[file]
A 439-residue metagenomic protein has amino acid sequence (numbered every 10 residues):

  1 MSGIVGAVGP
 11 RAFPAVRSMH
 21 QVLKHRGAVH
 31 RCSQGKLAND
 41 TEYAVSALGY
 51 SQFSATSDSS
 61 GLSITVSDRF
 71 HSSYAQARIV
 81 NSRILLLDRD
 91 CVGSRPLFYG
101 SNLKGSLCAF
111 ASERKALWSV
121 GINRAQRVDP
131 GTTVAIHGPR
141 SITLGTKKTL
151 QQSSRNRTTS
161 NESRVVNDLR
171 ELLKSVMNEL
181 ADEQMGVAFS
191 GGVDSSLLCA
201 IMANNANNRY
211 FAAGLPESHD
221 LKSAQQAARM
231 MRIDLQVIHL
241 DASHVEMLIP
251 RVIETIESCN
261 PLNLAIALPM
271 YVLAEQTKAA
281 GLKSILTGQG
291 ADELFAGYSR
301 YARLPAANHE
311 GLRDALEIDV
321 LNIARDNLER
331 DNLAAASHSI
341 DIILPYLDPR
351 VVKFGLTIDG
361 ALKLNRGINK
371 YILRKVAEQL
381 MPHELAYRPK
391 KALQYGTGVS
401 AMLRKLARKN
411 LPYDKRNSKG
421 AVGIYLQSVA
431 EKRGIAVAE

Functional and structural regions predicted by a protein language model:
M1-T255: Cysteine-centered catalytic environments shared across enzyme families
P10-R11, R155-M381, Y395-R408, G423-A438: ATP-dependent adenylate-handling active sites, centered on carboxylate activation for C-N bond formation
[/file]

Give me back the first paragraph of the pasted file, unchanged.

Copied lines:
A 439-residue metagenomic protein has amino acid sequence (numbered every 10 residues):